When we work with our agency clients on their Salesforce implementations, what we often see is that they’re successfully collecting a lot of prospect data in Salesforce, but have no idea how to use it to advance their business development efforts. They’re paying for a sophisticated business development tool, but using it as a glorified contact manager. In some cases they’re paying for a database they haven’t logged into for months or even years.
Building a dashboard that gives you insight into past performance and the current moment is one of the first steps to a successful Salesforce implementation. The dashboard is your Salesforce org’s value proposition. Without the ability to view key metrics at a glance, it’s doubtful your business development team will ever embrace Salesforce fully.
So how do you begin building the reports and dashboard you so desperately need?
Step One – Identify the Data
Determine which metrics are important to your business. Of course, if you haven’t been tracking anything at all to this point, you might have no idea what you want to see on your dashboard. Here are a few ideas to get you started:
- Sales revenue totals: You can view revenue numbers through a number of different lenses, depending on what’s important to your business. For instance, you could have a component on your dashboard showing you all the won opportunities for this fiscal year, broken out by service category. Or by sales person. Or by whether you sold to a new customer or an existing customer. The list goes on.
- Percent of sales goal attained: How are you tracking right now against your yearly sales goal? How is each sales person tracking against their individual goal?
- Win rate: Is your sales team as effective as you think?
- Marketing ROI: Which marketing efforts created the most sales opportunities? Which marketing efforts led to the most closed business?
- Top lead sources: Where are your new leads coming from?
Step Two – Build Your Reports and Dashboards
In the video below, I take you through building one example report and dashboard component. I build a report that shows me all of my closed won opportunities for this year. I then use that report as the source for a gauge component on my dashboard, so I can see where I stand in comparison to my yearly goal.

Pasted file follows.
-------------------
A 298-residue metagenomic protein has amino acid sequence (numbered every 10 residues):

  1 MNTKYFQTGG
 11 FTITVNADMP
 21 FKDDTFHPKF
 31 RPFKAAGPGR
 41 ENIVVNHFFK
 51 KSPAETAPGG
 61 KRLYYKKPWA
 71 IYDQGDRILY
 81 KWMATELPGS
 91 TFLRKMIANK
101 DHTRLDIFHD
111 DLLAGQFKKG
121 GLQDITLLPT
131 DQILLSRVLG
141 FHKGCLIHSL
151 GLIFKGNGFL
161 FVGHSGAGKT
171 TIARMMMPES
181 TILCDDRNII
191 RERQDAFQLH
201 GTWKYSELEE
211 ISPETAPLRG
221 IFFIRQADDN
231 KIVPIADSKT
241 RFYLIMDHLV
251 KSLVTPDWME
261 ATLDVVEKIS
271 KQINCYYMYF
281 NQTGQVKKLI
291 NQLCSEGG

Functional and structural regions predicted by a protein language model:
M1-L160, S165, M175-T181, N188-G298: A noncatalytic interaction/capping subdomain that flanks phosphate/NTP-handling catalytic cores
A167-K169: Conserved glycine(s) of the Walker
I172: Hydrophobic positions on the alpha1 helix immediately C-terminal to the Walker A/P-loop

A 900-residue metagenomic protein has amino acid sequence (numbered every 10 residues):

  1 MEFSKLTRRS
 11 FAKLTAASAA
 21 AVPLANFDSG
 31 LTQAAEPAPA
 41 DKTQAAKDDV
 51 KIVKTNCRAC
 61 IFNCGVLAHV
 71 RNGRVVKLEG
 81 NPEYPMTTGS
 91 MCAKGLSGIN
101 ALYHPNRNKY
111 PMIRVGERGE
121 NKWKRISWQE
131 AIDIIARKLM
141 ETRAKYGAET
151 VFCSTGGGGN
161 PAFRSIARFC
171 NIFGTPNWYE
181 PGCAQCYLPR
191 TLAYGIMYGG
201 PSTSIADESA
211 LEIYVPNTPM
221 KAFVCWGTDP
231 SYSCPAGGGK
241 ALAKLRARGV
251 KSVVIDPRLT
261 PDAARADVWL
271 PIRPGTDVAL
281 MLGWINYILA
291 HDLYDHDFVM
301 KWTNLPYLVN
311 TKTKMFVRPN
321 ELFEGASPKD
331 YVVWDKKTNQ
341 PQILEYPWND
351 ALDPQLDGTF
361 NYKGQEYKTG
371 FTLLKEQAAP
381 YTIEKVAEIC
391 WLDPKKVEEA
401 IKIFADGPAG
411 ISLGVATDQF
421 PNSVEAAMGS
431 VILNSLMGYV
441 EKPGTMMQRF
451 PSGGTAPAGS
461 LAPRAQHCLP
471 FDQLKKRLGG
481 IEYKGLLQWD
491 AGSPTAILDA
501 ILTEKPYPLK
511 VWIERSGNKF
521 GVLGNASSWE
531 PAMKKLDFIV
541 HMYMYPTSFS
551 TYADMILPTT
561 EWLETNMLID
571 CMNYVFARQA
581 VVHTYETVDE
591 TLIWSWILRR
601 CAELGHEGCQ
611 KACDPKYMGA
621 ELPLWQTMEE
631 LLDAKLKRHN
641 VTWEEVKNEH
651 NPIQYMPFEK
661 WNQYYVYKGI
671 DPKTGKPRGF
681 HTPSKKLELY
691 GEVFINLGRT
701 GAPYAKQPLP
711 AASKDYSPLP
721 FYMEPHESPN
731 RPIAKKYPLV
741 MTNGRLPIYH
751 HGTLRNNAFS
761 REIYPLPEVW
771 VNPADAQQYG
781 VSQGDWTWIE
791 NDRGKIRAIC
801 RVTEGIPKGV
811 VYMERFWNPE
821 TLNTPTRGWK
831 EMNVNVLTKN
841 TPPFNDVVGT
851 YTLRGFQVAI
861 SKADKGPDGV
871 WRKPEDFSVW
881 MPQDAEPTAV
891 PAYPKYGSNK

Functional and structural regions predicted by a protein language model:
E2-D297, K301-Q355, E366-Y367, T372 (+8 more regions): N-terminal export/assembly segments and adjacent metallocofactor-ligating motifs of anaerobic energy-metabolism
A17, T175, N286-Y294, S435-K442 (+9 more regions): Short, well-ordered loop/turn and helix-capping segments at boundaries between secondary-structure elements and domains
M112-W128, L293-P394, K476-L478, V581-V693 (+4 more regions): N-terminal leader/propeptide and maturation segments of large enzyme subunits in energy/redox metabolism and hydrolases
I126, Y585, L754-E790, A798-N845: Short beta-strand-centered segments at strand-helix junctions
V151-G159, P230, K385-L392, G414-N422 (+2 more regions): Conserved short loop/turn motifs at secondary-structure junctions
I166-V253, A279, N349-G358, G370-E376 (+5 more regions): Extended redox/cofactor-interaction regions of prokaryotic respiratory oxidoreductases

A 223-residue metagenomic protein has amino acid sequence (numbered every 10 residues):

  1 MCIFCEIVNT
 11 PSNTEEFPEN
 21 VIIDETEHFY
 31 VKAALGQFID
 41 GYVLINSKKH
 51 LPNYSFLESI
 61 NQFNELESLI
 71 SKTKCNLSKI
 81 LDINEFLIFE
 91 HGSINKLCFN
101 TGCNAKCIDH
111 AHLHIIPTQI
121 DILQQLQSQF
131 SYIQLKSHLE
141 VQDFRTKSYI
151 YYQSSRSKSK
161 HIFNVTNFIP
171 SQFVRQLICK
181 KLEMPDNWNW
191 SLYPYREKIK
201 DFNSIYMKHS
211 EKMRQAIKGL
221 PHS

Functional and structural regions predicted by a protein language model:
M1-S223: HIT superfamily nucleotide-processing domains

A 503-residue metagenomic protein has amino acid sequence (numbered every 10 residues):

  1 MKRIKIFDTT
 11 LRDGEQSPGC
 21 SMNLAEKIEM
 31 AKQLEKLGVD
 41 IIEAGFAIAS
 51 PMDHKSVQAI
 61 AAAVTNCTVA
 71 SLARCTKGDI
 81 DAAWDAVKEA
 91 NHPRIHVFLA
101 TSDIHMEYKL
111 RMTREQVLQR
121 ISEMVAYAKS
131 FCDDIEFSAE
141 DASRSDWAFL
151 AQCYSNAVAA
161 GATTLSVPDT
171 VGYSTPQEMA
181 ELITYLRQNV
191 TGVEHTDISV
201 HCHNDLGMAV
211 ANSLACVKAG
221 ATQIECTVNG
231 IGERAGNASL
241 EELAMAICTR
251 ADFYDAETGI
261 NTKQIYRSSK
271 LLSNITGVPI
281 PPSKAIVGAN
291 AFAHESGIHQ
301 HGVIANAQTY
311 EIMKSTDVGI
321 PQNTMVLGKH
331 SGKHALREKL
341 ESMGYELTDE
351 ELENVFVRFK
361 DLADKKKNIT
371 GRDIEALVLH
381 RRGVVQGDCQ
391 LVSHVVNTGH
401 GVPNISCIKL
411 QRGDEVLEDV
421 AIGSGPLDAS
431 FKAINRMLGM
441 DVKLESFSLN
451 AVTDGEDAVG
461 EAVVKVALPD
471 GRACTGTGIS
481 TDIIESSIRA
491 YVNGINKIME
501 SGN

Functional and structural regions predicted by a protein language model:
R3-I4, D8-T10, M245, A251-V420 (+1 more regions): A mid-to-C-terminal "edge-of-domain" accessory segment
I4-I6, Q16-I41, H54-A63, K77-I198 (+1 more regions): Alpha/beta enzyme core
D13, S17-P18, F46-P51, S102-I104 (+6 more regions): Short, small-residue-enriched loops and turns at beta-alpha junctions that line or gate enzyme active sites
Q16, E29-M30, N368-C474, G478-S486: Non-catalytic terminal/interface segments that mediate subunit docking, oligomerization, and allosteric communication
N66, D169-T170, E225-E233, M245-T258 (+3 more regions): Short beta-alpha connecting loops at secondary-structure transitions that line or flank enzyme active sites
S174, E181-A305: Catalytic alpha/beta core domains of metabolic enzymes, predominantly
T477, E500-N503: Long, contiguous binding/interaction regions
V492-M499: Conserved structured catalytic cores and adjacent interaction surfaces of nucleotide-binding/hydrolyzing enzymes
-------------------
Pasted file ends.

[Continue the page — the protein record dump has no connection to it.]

If you need more training on the report and dashboard builder, there are a number of great resources in the Salesforce Success Community.
In the end, your dashboard might look something like this:
Step Three – Identify Data Gaps
Now that you have your reports and dashboard built, it should be a lot clearer where there are gaps in your data. Perhaps your report on Primary Campaign Sources didn’t yield any records, because your sales team isn’t consistently using that field.
Use your dashboard and reports to put together a guide for your sales team on which fields are important to use (and how to use them properly), so you can close those data gaps going forward. Once you’ve shown the team the dashboard and they see what metrics you can pull from Salesforce using the data they enter, they should be more than willing to implement your guidelines.
For suggestions on which fields are important for opportunities, see my blog post on tracking sales with Salesforce opportunities.
Step Four – Analyze and Optimize
Never stop refining. Your dashboard isn’t set in stone. Find time to review it in depth every few months, to make sure it still represents what’s important to your business and serves your team well.
Have suggestions for other helpful metrics or questions about implementing your own dashboard? Let me know in the comments!